Royal Bk Scot.Grp. (RBS) - Interim Management Statement - Part 6 of 7 RNS Number : 1671Q Royal Bank of Scotland Group PLC 02 November 2012 Risk and balance sheet management (continued) Market risk Market risk arises from changes in interest rates, foreign currency, credit spreads, equity prices and risk related factors such as market volatilities. The Group manages market risk centrally within its trading and non-trading portfolios through a comprehensive market risk management framework. This control framework includes qualitative and quantitative guidance in the form of comprehensive policy statements, dealing authorities, limits based on, but not limited to, value-at-risk (VaR), stress testing, and sensitivity analyses. For a description of the Group's basis of measurement and methodologies, refer to pages 229 to 231 of the Group's 2011 Annual Report and Accounts. CRD III capital charges Following the implementation of CRD III in 2011, the Group is required to calculate: (i) Stressed VaR (SVaR) - an additional capital charge based on a stressed calibration of the VaR model; (ii) an Incremental Risk Charge (IRC) to capture the default and migration risk for credit risk positions in the trading book; and (iii) an All Price Risk (APR) measure for correlation trading positions, subject to a capital floor that is based on standardised securitisation charges. The capital charges associated with these models are shown in the table below: 30 September 31 December 2012 2011 £m £m Stressed VaR 1,407 1,682 Incremental Risk Charge 519 469 All Price Risk 34 297 Key points · The decrease in SVaR and APR over the first nine months of 2012 was primarily due to the restructuring of certain trades in Non-Core. General de-risking in sovereign and agency positions in Markets also contributed to the decrease. · The increase in IRC due to the implementation of a new IRC model at the end of Q2 2012 was partially offset by the general de-risking. Risk and balance sheet management (continued) Market risk (continued) Daily distribution of Markets trading revenues The graph below shows trading revenues for Markets for the nine months ended 30 September 2012 and the corresponding period in 2011. http://www.rns-pdf.londonstockexchange.com/rns/1671Q_-2012-11-1.pdf Note: (1) The effect of any month end adjustments, not attributable to a specific daily market move, is spread evenly over the trading days in that specific month. Key points · The average daily revenue earned by Markets trading activities in the first nine months of 2012 was £18 million, compared with £20 million in the corresponding period in 2011. The standard deviation of the daily revenues decreased from £20 million to £14 million. · The number of days with negative revenue decreased to 18 from 27. During Q3 2011 the credit environment deteriorated rapidly causing credit spreads to widen following a heightened period of uncertainty in the eurozone. · The most frequent daily revenue was between £15 million and £20 million, which occurred 32times. In the prior period, the most frequent daily revenue was between £25 million and £30million, which occurred 24 times. Risk and balance sheet management (continued) Market risk (continued) Counterparty Exposure Management (CEM) manages the over-the-counter derivative counterparty credit and funding risk on behalf of Markets, by actively controlling risk concentrations and reducing unwanted risk exposures. The hedging transactions that CEM enters into are booked in the trading book and therefore contribute to the market risk VaR exposure of the Group. The counterparty exposures themselves are not captured in VaR for regulatory capital. In the interest of transparency and to more properly represent the exposure, CEM exposure and total VaR excluding CEM are disclosed separately. The table below details VaR for the Group's trading portfolios, analysed by type of market risk exposure, and between Core, Non-Core, CEM and the Group's total trading VaR excluding CEM. 31 Nine months ended December 30 September 2012 30 September 2011 2011 Period Period Period Average end Maximum Minimum Average end Maximum Minimum end Trading VaR £m £m £m £m £m £m £m £m £m Interest rate 63.7 44.8 95.7 43.6 50.3 73.0 79.2 27.5 68.1 Credit spread 69.4 67.2 94.9 44.9 87.4 69.8 151.1 47.4 74.3 Currency 11.4 8.9 21.3 5.3 10.1 6.5 18.0 5.2 16.2 Equity 6.3 8.2 12.5 3.3 9.8 7.7 17.3 4.6 8.0 Commodity 1.9 2.7 6.0 0.9 0.4 3.6 3.6 - 2.3 Diversification (1) (40.8) (54.3) (52.3) Total 99.0 91.0 137.0 66.5 104.1 106.3 181.3 59.7 116.6 Core 74.2 69.4 118.0 47.4 75.3 83.1 133.9 41.7 89.1 Non-Core 32.3 26.5 41.9 22.1 74.2 38.7 128.6 33.2 34.6 CEM 77.7 74.3 84.2 73.3 44.1 54.1 58.2 30.3 75.8 Total (excluding CEM) 46.4 46.6 76.4 32.2 82.6 66.6 150.0 43.1 49.7 Note: (1) The Group benefits from diversification, which reflects the risk reduction achieved by allocating investments across various financial instrument types, currencies and markets. The extent of diversification benefit depends on the correlation between the assets and risk factors in the portfolio at a particular time. Key points · The Group's average and maximum credit spread VaR for the first nine months of 2012 were lower than for the corresponding period of 2011. This reflected the credit spread volatility experienced during the 2008 financial crisis dropping out of the time series window, combined with a reduction in the asset-backed securities trading inventory in Core and the restructuring of some monoline hedges relating to the Non-Core banking book. · Towards the end of September 2012, the credit spread VaR increased, driven by credit spreads widening on the back of a deterioration in eurozone sentiment and by an increase in bought protection on credit indices. This caused both the Group's period end total and credit spread VaR to increase in the third quarter of 2012, compared with the first half of the year. · The period end interest rate VaR for the first nine months of 2012 was lower than that for the same period in 2011, largely driven by position reductions. However, the average interest rate VaR was higher, due to pre-hedging and positioning ahead of government bond auctions. · Since late 2011, CEM started to centrally manage the funding risk on over-the-counter derivative contracts. The CEM trading VaR was considerably higher in the first nine months of 2012 than in the same period in 2011, primarily due to the transfer of funding risk management from individual desks to CEM. Risk and balance sheet management (continued) Market risk (continued) The table below details VaR for the Group's non-trading portfolio, excluding the structured credit portfolio and loans and receivables. 31 Nine months ended December 30 September 2012 30 September 2011 2011 Period Period Period Average end Maximum Minimum Average end Maximum Minimum end Non-trading VaR £m £m £m £m £m £m £m £m £m Interest rate 7.6 5.5 10.7 5.3 8.6 10.3 11.1 5.7 9.9 Credit spread 11.1 8.6 15.4 7.3 19.6 14.8 39.3 14.1 13.6 Currency 3.4 1.5 4.5 1.3 1.8 4.1 5.9 0.1 4.0 Equity 1.7 1.7 1.9 1.6 2.2 1.8 3.1 1.6 1.9 Diversification (1) (8.0) (13.5) (13.6) Total 12.6 9.3 18.3 8.6 20.9 17.5 41.6 13.4 15.8 Core 12.4 9.2 19.0 8.3 20.4 18.6 38.9 13.5 15.1 Non-Core 2.1 3.6 3.6 1.6 3.4 3.7 4.3 2.2 2.5 CEM 1.0 1.0 1.1 0.9 0.3 0.4 0.4 0.3 0.9 Total (excluding CEM) 12.4 9.3 17.8 8.2 20.9 17.5 41.4 13.7 15.5 Note: (1) The Group benefits from diversification, which reflects the risk reduction achieved by allocating investments across various financial instrument types, currencies and markets. The extent of diversification benefit depends on the correlation between the assets and risk factors in the portfolio at a particular time. Key points · The average and period end total and credit spread VaR were considerably lower for the first nine months of 2012, due to reduced volatility in the market data time series, position reductions and a decrease in the size of the collateral portfolio. The reduction in collateral was driven by the restructuring of certain Dutch residential mortgage-backed securities during H1 2012 permitting their eligibility as European Central Bank collateral. This allowed the disposal during the first nine months of 2012 of additional collateral purchased during the corresponding period in 2011. · The Non-Core period end VaR was higher at 30 September 2012 than at 31 December 2011, due to improvements in the time series mapping on certain Australian bonds and the purchase of additional hedges. Risk and balance sheet management (continued) Market risk (continued) Structured Credit Portfolio The Structured Credit Portfolio is within Non-Core. The risk in this portfolio is not measured or disclosed using VaR, as the Group believes this is not an appropriate tool for the banking book portfolio, which comprises illiquid debt securities. These assets are reported on a drawn notional and fair value basis, and managed on a third party asset and risk-weighted assets basis. The table below shows the open market risk in the structured credit portfolio. Drawn notional Fair value Other Other CDOs CLOs MBS ABS Total CDOs CLOs MBS ABS Total 30 September 2012 £m £m £m £m £m £m £m £m £m £m 1-2 years - - - 128 128 - - - 120 120 2-3 years - - 6 28 34 - - 5 27 32 3-4 years - - - 45 45 - - - 43 43 4-5 years - - 161 218 379 - - 136 198 334 5-10 years - 298 110 - 408 - 278 53 - 331 >10 years 317 313 436 553 1,619 127 285 267 314 993 317 611 713 972 2,613 127 563 461 702 1,853 31 December 2011 1-2 years - - - 27 27 - - - 22 22 2-3 years - - 10 196 206 - - 9 182 191 4-5 years - 37 37 95 169 - 34 30 88 152 5-10 years 32 503 270 268 1,073 30 455 184 229 898 >10 years 2,180 442 464 593 3,679 766 371 291 347 1,775 2,212 982 781 1,179 5,154 796 860 514 868 3,038 Key point · The Structured Credit Portfolio drawn notional and fair values declined across all asset classes from 31 December 2011 to 30 September 2012. Key drivers were: (i) during H1 2012, the liquidation of legacy trust preferred securities and commercial real estate CDOs and subsequent sale of the underlying assets, and (ii) during Q3 2012, the sale of underlying assets from CDO collateral pools and legacy conduits. Risk and balance sheet management (continued) Risk management: Country risk Introduction Country risk is the risk of material losses arising from significant country-specific events such as sovereign events (default or restructuring); economic events (contagion of sovereign default to other parts of the economy, cyclical economic shock); political events (transfer or convertibility restrictions, expropriation or nationalisation); and natural disaster or conflict. Such events have the potential to affect elements of the Group's credit portfolio that are directly or indirectly linked to the country in question and can also give rise to market, liquidity, operational and franchise risk related losses. The global picture remains mixed, with advanced economies, particularly in Europe, overall much weaker than emerging markets. The economic outlook in Asia is weakening but remains comparatively positive. Although the US and Japanese central banks have both announced additional asset purchases to counteract economic weakness, market confidence will remain primarily influenced by developments in eurozone crisis management and a resolution of the US fiscal deadlock. The Latin American outlook remains positive despite rising external risks. Markets continue to benefit from the European Central Bank's Outright Monetary Transactions (OMT) announcement and the European Stability Mechanism (ESM) approval by the German Constitutional Court, but disagreements over the next steps to eurozone integration highlight the length of the road ahead. Overall, the Group still sees a gradual resolution of the crisis as the most likely outcome. In the short-term, a clearer roadmap towards a joint banking regulator is needed, a prerequisite for the ESM being able to lend to banks directly. Dir The story has been truncated, [TRUNCATED]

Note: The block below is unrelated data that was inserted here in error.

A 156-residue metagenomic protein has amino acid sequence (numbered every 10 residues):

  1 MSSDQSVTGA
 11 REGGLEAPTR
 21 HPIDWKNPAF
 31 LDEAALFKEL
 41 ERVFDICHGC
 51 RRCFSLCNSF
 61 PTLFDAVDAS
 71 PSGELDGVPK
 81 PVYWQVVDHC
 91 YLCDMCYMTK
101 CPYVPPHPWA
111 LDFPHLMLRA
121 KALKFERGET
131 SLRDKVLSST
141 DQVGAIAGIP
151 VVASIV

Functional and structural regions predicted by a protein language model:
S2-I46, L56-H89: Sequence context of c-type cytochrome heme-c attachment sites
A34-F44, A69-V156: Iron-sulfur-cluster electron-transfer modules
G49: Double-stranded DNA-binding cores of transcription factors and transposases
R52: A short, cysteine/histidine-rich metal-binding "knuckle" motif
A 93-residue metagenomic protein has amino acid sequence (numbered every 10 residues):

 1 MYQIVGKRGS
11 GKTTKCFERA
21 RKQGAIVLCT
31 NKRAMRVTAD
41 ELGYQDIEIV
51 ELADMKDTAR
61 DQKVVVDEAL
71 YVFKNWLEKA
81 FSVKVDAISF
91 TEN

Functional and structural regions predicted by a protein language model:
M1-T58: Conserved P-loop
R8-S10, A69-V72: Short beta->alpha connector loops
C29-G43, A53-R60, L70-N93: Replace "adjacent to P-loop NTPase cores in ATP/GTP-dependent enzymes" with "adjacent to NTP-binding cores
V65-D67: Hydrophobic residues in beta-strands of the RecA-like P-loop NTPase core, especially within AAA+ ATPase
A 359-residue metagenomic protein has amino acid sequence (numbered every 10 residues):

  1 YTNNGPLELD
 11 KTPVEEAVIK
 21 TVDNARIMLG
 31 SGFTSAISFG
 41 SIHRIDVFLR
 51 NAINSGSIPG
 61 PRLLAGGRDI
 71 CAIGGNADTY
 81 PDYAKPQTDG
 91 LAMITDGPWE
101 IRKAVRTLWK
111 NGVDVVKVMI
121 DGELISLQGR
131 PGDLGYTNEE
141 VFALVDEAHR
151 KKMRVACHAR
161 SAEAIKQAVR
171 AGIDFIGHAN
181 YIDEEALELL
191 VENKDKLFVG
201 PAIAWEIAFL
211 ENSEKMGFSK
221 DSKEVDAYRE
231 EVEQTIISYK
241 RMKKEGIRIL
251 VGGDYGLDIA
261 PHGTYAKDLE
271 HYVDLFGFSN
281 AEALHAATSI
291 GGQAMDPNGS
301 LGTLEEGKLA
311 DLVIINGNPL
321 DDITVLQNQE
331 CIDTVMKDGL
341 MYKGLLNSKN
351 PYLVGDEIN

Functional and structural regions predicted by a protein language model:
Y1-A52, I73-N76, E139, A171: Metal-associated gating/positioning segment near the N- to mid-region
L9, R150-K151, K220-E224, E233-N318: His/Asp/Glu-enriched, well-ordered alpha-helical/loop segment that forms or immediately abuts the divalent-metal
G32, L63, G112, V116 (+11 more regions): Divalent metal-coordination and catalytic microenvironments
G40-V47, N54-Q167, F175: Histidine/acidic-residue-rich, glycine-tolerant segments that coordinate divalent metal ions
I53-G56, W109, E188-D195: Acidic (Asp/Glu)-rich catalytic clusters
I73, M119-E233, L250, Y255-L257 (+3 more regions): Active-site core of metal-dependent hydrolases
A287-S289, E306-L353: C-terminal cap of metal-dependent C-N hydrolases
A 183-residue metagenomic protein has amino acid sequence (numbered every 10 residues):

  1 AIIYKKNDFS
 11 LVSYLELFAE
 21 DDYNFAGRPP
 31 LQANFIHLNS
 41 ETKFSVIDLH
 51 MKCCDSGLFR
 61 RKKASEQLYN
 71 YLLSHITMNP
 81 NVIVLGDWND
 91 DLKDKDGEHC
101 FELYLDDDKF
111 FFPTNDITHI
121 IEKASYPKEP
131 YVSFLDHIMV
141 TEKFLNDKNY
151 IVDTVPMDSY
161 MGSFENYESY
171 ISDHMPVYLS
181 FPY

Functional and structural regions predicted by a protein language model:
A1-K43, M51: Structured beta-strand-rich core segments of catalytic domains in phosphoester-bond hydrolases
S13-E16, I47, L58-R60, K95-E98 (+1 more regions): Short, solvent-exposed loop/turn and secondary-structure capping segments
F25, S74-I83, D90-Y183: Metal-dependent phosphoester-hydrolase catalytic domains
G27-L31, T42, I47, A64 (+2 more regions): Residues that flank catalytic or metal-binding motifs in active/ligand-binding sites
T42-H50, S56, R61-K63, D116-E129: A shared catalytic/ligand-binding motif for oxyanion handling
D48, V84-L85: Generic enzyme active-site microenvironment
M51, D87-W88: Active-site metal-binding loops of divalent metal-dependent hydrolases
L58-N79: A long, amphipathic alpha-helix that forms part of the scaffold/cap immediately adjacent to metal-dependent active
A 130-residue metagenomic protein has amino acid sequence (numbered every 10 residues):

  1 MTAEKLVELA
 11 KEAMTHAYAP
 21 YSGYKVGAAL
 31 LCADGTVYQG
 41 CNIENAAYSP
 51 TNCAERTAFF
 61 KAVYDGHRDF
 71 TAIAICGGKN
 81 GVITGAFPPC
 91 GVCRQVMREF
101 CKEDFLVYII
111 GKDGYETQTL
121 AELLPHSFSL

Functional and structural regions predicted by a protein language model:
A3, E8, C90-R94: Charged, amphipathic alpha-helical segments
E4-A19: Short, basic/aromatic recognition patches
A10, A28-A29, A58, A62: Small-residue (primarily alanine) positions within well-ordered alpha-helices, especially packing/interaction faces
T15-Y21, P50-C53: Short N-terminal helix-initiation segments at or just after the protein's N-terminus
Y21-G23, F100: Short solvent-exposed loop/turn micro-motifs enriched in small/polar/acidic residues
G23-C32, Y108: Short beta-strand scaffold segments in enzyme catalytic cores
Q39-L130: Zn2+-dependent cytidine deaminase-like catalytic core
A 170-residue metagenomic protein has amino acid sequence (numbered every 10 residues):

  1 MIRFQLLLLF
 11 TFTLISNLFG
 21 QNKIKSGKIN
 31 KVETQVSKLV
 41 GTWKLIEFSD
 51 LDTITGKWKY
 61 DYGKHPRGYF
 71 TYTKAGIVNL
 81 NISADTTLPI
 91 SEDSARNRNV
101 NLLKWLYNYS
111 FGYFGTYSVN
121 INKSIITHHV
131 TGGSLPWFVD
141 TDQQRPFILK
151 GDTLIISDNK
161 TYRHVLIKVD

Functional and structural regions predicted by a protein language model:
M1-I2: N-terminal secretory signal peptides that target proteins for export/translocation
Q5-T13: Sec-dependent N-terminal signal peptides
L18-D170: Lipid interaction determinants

Royal Bk Scot.Grp. RBS Interim Management Statement - Part 6 of 7